The term “asset protection” can apply to different types of concerns. There is the matter of legal actions that can be initiated by creditors and other litigants, and this is what most people think about when they hear the term.
This can be relevant from an estate planning perspective, and there is a legal device called a family limited partnership that can provide asset protection for investors and others.
To explain though the use of an example, let’s say that you own multiple rental properties, and you are well aware of the fact that people can get injured on your property. As a response, you can convey each separate building into a family limited partnership.
You would be the general partner, and you would have absolute decision-making authority. Family members that you bring into the partnership would be limited partners.
If someone is injured in one of the buildings, the other properties would be protected, and property that is owned by the partners would be out of the reach of litigants. On the other side of the coin, the properties would be protected if any partner is personally suited.
This is a basic explanation, but these partnerships can be used by people that are in high-risk professions and other types of businesspeople.
The federal estate tax can consume a significant portion of your estate because it carries a 40 percent top rate. This tax presents a challenge for high-net-worth individuals only, because there is a $12.06 million exclusion in 2022.
Any portion of an estate that exceeds this amount is potentially subject to the estate tax. Large gift giving to avoid the estate tax is not the solution, because there is also a federal gift tax.
Since the estate tax and the gift tax are unified, the $12.06 million exclusion is a unified exclusion that encompasses your estate and gifts that you give while you are living. However, there is an additional $16,000 per person annual gift tax exclusion.
You can give this much to an unlimited number of gift recipients during a given calendar year free of taxation. There is no limit to the total amount that you can transfer out of your name tax-free as long as you do not give more than $16,000 to any one individual.
There are a number of different types of irrevocable trusts that can be used to gain estate tax efficiency, and one of them is the grantor retained annuity trust. To implement this strategy, you fund the trust with assets that you expect to appreciate considerably.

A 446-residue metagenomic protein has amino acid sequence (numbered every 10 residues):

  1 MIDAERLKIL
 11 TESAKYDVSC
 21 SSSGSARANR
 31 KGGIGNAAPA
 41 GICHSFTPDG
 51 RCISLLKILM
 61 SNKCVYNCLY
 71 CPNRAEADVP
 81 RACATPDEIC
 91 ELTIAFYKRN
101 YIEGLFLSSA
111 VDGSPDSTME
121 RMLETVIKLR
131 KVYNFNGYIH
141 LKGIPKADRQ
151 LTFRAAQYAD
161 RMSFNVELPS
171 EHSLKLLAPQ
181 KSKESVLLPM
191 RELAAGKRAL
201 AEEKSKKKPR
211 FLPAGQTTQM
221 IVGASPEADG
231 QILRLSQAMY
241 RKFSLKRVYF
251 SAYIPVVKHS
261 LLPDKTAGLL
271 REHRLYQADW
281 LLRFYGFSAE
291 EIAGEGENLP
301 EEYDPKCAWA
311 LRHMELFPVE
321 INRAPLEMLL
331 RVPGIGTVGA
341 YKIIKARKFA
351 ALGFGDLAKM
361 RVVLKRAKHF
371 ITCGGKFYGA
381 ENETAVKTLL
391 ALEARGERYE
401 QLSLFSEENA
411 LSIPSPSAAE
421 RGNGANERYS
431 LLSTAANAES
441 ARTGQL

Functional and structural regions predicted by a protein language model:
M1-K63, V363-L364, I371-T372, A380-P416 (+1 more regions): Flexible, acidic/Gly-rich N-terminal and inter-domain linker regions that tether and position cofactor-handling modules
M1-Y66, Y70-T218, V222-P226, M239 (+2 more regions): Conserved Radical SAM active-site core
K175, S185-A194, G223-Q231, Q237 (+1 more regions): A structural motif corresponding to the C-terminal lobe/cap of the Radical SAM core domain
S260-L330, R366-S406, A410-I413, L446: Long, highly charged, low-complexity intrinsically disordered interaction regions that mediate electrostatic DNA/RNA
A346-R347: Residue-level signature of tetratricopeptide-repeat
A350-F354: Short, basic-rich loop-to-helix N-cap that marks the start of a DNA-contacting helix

You name a beneficiary that would inherit asset that remain in the trust after the term expires. The transfer to the beneficiary would be a taxable gift, so the IRS adds anticipated interest accrual to the taxable value of the trust when it is established and funded.
The IRS Section 7520 rate is used to determine the rate of interest that is added. This is 120 percent of the applicable federal midterm rate, and it is often referred to as the “hurdle rate.”
When you establish the trust, you set the term, and you accept distributions that will eventually equal the entire taxable value of the trust. If the assets perform better than the hurdle rate during the term, there will be a remainder left in the trust after its expiration.
At that time, the beneficiary would assume ownership of the assets that remain in the trust, and there would be no taxation on the transfer. This is one approach that can be taken, and it can be combined with the utilization of other tax efficient transfer methods.
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We would be more than glad to help if you are ready to work with a Cincinnati estate planning lawyer to develop an asset protection strategy. You can call us at 513-721-1513 to schedule a consultation appointment, and there is also a contact form on this site you can use to send us a message.
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